Background: The health status of the indigenous people of Ratanakiri Province, Cambodia, is significantly lower compared with that of the rest of the nation. The domestication and mass production of insects may represent a sustainable, cost effective and high quality alternative source of protein to traditional livestock. This study aimed to optimise a cheap and residential cricket breeding system based on unused wild resources. The development of crickets, Teleogryllus testaceus (Walker), under seven diets composed of taro aerial parts, young cassava leaves, young cashew leaves and brown rice flour (with or without banana slices), versus a traditionally used broiler feed diet was studied.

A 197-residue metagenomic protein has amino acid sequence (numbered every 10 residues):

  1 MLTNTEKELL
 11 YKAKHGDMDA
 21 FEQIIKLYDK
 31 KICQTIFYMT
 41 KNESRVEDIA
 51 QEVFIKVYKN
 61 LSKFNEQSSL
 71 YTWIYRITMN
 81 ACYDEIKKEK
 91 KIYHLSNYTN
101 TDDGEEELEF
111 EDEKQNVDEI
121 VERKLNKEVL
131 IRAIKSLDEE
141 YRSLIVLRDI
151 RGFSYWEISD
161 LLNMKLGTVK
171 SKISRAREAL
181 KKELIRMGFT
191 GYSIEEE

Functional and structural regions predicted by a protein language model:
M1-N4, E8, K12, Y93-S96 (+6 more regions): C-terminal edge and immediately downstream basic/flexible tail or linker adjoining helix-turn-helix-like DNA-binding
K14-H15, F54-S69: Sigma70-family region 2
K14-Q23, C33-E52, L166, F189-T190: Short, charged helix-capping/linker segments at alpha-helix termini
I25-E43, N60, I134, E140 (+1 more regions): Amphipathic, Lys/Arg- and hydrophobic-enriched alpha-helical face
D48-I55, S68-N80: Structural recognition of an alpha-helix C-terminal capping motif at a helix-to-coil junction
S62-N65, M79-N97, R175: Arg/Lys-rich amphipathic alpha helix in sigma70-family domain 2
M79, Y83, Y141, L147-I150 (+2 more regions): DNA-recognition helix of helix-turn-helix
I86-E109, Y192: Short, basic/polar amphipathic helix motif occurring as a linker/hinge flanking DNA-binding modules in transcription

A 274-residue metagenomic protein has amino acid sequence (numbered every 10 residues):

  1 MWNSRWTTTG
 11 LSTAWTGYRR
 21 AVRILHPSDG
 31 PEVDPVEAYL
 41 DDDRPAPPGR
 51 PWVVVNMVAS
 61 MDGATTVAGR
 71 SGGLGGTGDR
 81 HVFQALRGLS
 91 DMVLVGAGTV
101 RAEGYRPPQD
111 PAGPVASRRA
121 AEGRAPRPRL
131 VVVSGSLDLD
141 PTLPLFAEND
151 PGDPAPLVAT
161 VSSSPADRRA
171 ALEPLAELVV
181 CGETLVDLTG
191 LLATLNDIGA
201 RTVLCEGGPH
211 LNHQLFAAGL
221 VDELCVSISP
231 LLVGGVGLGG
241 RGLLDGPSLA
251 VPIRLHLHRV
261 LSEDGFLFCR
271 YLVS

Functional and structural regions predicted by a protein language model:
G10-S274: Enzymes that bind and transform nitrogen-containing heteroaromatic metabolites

Results: Cricket mortality was low in all diets, except the two cashew-based diets. Total biomass was significantly higher under the broiler feed, in addition to the two diets containing a combination of cassava leaf powder and brown rice. Yet, crickets fed with the taro diet had the highest percentage of protein. Concerning the breeding system cost, units using cassava leaves were the cheapest.
Conclusion: Diets based on cassava leaves seem to be the most promising. Nevertheless, to produce crickets with a high body mass and a high protein level, a new experiments must be devised in which cassava leaf maturity will be adapted to fit with the cricket growth stage. Moreover, to reduce the cost of the breeding units, handmade local products should be used instead of purchased components.
Keywords: Teleogryllus testaceus; cashew leaves; cassava leaves; crickets; insect rearing; sustainable development; taro leaves.
© 2015 Society of Chemical Industry.